In 2013, Germany passed an ancillary copyright law for press publishers. Leistungsschutzrecht für Presseverleger, as it’s called in German, was passed in 2013, and by all accounts has been a spectacular failure. The apparent impetus behind the proposal was to find a way to provide revenue to news outlets, some of which were feeling that in today’s digital age they were missing out on a share of the profits being made online – profits that they perceive are being made on the back of their products.

The law is aimed primarily at aggregation services and search engines, like Google News or Flipboard, that pull together links to content from a variety of sources. But arguably they could also affect services like reddit or even sites that repost links to news, like OpenMedia.

The argument, from a publisher’s perspective, appears to go something like this: we’re struggling, and you’re making money, so perhaps if we could have some of that money, we’d be better off. Proponents of the ancillary copyright for press publishers often argue that because these aggregation services make money from serving ads on a page where there are links to their content that some of the revenue from those ads should be forked over. Nevermind that when push came to shove, many publishers, including Axel Springer, one of the strongest proponents of the new law, ended up issuing free licenses to aggregators like Google News to avoid having their snippets removed.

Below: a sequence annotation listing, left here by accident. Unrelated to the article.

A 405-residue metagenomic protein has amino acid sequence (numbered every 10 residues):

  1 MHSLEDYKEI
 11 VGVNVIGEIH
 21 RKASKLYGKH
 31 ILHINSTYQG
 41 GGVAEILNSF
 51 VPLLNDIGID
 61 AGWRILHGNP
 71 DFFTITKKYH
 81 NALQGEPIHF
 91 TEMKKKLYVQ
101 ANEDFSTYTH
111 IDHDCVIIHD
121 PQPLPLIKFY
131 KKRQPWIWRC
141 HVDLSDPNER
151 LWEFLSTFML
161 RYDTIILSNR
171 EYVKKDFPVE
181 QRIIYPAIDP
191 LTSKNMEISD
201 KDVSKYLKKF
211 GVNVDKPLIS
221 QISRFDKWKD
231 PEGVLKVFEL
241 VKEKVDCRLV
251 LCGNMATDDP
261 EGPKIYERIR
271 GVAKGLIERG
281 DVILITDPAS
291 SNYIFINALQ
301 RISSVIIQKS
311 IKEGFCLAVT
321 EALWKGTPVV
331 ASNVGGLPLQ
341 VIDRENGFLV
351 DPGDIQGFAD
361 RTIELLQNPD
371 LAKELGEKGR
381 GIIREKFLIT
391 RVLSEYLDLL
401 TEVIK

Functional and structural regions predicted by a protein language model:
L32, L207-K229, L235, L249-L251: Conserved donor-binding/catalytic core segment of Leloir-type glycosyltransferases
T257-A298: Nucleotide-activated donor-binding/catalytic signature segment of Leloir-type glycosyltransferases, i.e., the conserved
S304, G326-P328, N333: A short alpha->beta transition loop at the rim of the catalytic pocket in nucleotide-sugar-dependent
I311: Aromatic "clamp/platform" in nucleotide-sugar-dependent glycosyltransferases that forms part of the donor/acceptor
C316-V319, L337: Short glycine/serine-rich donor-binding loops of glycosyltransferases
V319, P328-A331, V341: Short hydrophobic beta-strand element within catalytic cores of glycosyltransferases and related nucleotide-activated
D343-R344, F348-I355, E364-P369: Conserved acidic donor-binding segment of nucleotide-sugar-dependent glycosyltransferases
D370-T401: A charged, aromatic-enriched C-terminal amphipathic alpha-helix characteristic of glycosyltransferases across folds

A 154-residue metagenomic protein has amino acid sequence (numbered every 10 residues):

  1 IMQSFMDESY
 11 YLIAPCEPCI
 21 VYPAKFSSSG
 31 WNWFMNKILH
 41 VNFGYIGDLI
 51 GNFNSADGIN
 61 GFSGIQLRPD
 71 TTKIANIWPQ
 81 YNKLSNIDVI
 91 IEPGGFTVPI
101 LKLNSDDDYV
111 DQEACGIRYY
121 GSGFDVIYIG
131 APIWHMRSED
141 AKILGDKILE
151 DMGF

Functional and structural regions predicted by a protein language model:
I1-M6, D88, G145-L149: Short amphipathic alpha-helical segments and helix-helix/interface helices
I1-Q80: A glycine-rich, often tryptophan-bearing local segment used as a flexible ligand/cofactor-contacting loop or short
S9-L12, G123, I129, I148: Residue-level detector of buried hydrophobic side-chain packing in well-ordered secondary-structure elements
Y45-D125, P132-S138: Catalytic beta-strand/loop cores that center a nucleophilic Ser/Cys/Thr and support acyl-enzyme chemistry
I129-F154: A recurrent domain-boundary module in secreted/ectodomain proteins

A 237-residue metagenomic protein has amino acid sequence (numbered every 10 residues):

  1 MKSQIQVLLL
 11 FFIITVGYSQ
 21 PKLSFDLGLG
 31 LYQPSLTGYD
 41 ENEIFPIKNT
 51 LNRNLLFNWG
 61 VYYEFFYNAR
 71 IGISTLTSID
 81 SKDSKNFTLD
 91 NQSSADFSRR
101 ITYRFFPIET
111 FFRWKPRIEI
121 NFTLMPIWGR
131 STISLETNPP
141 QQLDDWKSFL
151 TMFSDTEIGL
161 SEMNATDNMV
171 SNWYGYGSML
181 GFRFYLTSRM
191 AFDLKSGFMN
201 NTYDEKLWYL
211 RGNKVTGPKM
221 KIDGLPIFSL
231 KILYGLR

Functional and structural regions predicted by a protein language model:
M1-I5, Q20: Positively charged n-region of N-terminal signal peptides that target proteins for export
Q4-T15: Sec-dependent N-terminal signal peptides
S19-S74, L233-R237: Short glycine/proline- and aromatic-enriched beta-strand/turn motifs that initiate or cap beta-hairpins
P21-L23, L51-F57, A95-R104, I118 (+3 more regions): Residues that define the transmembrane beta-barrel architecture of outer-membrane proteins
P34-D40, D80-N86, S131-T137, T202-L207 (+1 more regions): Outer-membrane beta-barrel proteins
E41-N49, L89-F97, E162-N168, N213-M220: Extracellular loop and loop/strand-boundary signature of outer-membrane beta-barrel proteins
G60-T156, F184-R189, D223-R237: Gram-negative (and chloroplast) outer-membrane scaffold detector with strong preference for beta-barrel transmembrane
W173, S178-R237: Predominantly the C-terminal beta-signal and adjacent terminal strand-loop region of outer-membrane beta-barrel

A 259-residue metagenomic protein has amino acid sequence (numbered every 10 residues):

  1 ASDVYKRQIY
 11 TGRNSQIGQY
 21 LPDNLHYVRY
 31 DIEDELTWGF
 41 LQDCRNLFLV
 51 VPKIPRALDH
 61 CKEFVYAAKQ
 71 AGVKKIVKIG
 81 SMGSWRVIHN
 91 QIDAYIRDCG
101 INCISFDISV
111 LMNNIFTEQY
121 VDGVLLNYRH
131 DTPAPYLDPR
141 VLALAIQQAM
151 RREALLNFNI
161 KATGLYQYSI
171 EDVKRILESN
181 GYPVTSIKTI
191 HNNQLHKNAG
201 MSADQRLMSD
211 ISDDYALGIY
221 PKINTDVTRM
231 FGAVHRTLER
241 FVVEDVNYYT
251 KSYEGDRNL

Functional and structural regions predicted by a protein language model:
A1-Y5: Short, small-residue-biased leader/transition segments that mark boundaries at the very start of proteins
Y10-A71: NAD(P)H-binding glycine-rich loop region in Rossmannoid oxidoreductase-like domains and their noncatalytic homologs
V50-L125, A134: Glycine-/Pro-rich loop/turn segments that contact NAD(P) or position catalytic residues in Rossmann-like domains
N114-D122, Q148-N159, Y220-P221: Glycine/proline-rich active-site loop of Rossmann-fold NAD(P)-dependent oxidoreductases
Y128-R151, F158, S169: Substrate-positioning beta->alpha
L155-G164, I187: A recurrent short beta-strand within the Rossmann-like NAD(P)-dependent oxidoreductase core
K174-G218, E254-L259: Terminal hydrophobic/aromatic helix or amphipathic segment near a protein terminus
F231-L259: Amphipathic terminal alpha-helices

Let’s pause for a second to acknowledge something fundamental about the way that the Internet works. The rise of search engines like Google or Yahoo came about because everyday Internet users who look for content online don’t, for the most part, type in the exact address that they’re looking for into the URL bar at the top of their browsers. Most of the time, people search common terms like “who won the football game yesterday?” or “why is everyone freaking out about climate change?”. It’s unlikely that to find what they’re looking for they immediately look for a specific website or blog post by exact name or URL.